With the largest winter storm in recent years bearing down on northwest Ohio, it’s probably little wonder snow removal was a topic of discussion Monday night for Napoleon City Council.
Councilman Jeff Comadoll asked for increased enforcement of the city’s snow removal ordinance, which states, “Every person who is an owner or occupant of abutting lots and lands in the City shall keep the curbs, driveways, and sidewalks clean and free from all accumulations of ice, snow, and all combinations thereof within 24 hours after cessation of the accumulation.”
“Some of them are doing great, some of them they haven’t touched,” Comadoll said, referring to sidewalks in his neighborhood. “I’ve got three in my neighborhood that weren’t touched before I came (to the meeting).”
He added at that time there was more snow on the way, which would compound the issue.
“Can we have Mr. (Kevin) Schultheis (the zoning inspector) do a little more out there?” Comadoll asked.
City Manager Joel Mazur said Schultheis has been out letting people know.
“It takes a little time,” Mazur said.
He added he understands the danger of the situation because sometimes pedestrians will walk out onto a plowed street rather than a sidewalk that has not been shoveled. This increases the chance of a vehicle hitting them.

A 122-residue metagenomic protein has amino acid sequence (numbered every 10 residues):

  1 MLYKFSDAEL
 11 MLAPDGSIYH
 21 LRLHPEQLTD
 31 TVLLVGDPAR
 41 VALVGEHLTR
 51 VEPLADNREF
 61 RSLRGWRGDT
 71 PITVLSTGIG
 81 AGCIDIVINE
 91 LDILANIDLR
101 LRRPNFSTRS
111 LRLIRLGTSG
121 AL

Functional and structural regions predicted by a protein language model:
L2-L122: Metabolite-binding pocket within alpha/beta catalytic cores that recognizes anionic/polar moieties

“If we could get it enforced a little more, I’d really appreciate it,” Comadoll said.
Councilwoman Lori Siclair also asked about whether business owners or property owners in the downtown area could clear a path for pedestrians to use to get from a parking space onto the sidewalks.
“Especially downtown, the streets are cleared nicely but then there’s quite a bit of snow up on the curb, so when you get out of your car it’s hard to get up on the sidewalk,” Siclair said, adding she was asked about it by a resident.
She added that can be particularly dangerous if the snow pile also begins to freeze.
Napoleon Operations Manager Jeff Rathge said sometimes even when the street crews have the snow plowed off the street, including the curb, it can then later be shoveled back in front of the curb.
“That last snow we got, I thought everything looked really good Sunday night, rolled out from the curb, then Monday morning all the sidewalks got shoveled out,” Rathge said.
He added he opted that time to not spend the money on another night of overtime for crews to remove that snow, but said if that was council’s wish it should let him know.
“You tell me, it can be done,” he added.
Siclair suggested business owners might want to “take it upon themselves to make sure there is a path there.”
Mazur said it is the property owner’s responsibility to manage the sidewalks for the tenants. He also said it can be difficult to put the snow someplace.
Mazur said the city’s operation policy on snow is when there is up to six inches or so it gets managed in place, but when there’s more, it gets piled in the middle of the street and then hauled out at night.
Napoleon contracts with companies to haul the snow away.
When the city is at a level two snow emergency, personnel from the Napoleon Parks and Recreation Department will come in and help clear the sidewalks in the downtown area.